Jim Palmer thinks Mike Cuellar lost the 1970 Cy Young Award because of racism

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I didn’t watch the Orioles game last night — so someone please tell me if this is inaccurate — but a reader passes along a bit of byplay between Gary Thorne and Hall of Famer Jim Palmer, the color man.  The subject: Mike Cuellar. The issue: why he didn’t win the 1970 Cy Young. Palmer thinks he knows:

Trivia Question: Who was the first Oriole to win the Cy Young Award?

Answer: Mike Cuellar, 1969

Jim Palmer: He should have won two years, 1969 he shared it with Denny McLain, and the next year, how about going 24-8, and you don’t even get a third place vote from one of your beat writers, because you’re not a good interview, because you’re from Cuba and you speak Spanish.

Gary Thorne: Was that the reason given?  Did the writer actually say that?

Palmer: No, but that’s what happened.

Thorne: Oh, okay. Well, I’m not doubting you.

Palmer: 24-8, and you don’t get a third place vote.  Not a second place vote, not a first place vote.  Jim Perry won that year.

Hurm.  Apparently the anti-Cuban bias disappeared for 1969 when Cuellar shared the award with Denny McLain and returned to bite Cuellar the following season.

I’m also sure his snub had nothing to do with the fact that Dave McNally and Palmer himself each also won 20+ games, thereby splitting the vote with their teammate Cuellar in a way that few award votes have ever been so effectively split. Indeed, Palmer himself would have been a better choice than Cuellar that year.

And I’m sure that it had nothing to do with the fact that, won-loss record aside, 1970 was a major step back for Cuellar compared to his 1969 — his ERA was up more than a full run, to a very-average-for-1970 3.48 — and voters often move on to a new face the next year. Especially faces that don’t have the league-leading run support the 1970 Orioles starters had.

Finally, I’m sure it had nothing to with the fact that, quite simply, Jim Perry had a better year than Cuellar did. Perry walked fewer guys, allowed fewer base runners and allowed half-a-run fewer earned runs per game.

Know who really got boned in 1970? Sam McDowell. Dude struck out over 300 guys, pitched more innings, gave up fewer hits and had a lower ERA than Cuellar or Perry. Unfortunately, America had not yet moved beyond its anti-Yinzer prejudice and McDowell — like so many Pennsylvanians before him — suffered because of society’s ignorance.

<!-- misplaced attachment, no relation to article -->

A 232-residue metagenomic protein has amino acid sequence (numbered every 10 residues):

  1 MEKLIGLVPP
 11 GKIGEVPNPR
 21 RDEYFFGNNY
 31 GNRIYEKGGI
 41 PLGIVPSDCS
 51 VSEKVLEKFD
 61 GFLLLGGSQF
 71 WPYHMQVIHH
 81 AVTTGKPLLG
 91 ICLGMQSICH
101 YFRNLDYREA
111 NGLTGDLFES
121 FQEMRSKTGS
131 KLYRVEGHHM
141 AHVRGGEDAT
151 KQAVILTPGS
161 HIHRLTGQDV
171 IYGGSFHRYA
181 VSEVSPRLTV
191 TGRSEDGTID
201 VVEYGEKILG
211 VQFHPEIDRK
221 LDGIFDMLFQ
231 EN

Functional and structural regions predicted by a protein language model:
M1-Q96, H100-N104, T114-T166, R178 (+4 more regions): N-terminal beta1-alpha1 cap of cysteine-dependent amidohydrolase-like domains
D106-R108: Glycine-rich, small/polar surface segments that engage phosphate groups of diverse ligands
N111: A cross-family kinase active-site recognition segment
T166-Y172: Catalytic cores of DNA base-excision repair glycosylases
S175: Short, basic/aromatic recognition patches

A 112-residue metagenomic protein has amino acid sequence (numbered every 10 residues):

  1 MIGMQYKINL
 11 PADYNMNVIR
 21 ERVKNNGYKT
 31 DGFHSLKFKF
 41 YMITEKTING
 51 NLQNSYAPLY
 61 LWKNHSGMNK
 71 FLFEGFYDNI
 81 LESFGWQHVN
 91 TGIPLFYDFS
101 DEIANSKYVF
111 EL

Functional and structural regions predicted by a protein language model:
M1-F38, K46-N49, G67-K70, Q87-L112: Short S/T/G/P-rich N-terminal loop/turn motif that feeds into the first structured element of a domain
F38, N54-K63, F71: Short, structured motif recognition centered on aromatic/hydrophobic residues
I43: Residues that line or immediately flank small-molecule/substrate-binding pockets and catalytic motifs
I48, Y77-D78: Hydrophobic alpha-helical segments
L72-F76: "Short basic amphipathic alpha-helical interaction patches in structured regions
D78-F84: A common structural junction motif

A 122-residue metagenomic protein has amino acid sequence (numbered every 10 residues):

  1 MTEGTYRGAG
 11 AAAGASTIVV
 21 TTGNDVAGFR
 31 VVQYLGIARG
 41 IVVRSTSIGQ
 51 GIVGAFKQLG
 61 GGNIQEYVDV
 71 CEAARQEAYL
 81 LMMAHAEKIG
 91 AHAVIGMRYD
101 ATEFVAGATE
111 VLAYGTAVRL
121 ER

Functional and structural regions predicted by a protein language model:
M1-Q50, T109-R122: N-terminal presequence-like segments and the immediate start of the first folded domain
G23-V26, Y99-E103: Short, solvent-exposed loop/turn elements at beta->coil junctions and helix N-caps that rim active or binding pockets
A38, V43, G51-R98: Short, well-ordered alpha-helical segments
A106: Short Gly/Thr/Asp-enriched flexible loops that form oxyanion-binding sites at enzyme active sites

Palmer may be right that the Baltimore writer he specifically mentioned had something against Cuellar. I have no idea. But it sure as hell didn’t cost him the 1970 Cy Young Award.

Blue Jays, Josh Donaldson to table extension talks

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Sportsnet’s Ben Nicholson-Smith reports that the Blue Jays and third baseman Josh Donaldson are tabling extension talks as the two sides weren’t able to build any momentum towards agreement on a new contract.

Donaldson said, “We’re not quite there. That, to me, right now is not the major focus and I’m turning the page.” He added, “I want to play this season and really focus on winning games because, ultimately, our goal is to win a World Series and I don’t want to hinder that at all.” Donaldson also said he expects to hit free agency.

The 32-year-old avoided arbitration with the Blue Jays last month, agreeing on a $23 million salary for the 2018 season. He’s a free agent at season’s end. Last year, the three-time All-Star hit .270/.385/.559 with 33 home runs, 78 RBI, and 65 runs scored in 496 plate appearances. Donaldson missed six weeks in the first half with a calf injury, but was able to return and post terrific numbers, so his health — at least that aspect of it — shouldn’t be a concern going into spring training.

If Donaldson does reach free agency, he’ll join a star-studded group that will likely also include Bryce Harper, Manny Machado, Charlie Blackmon, and A.J. Pollock.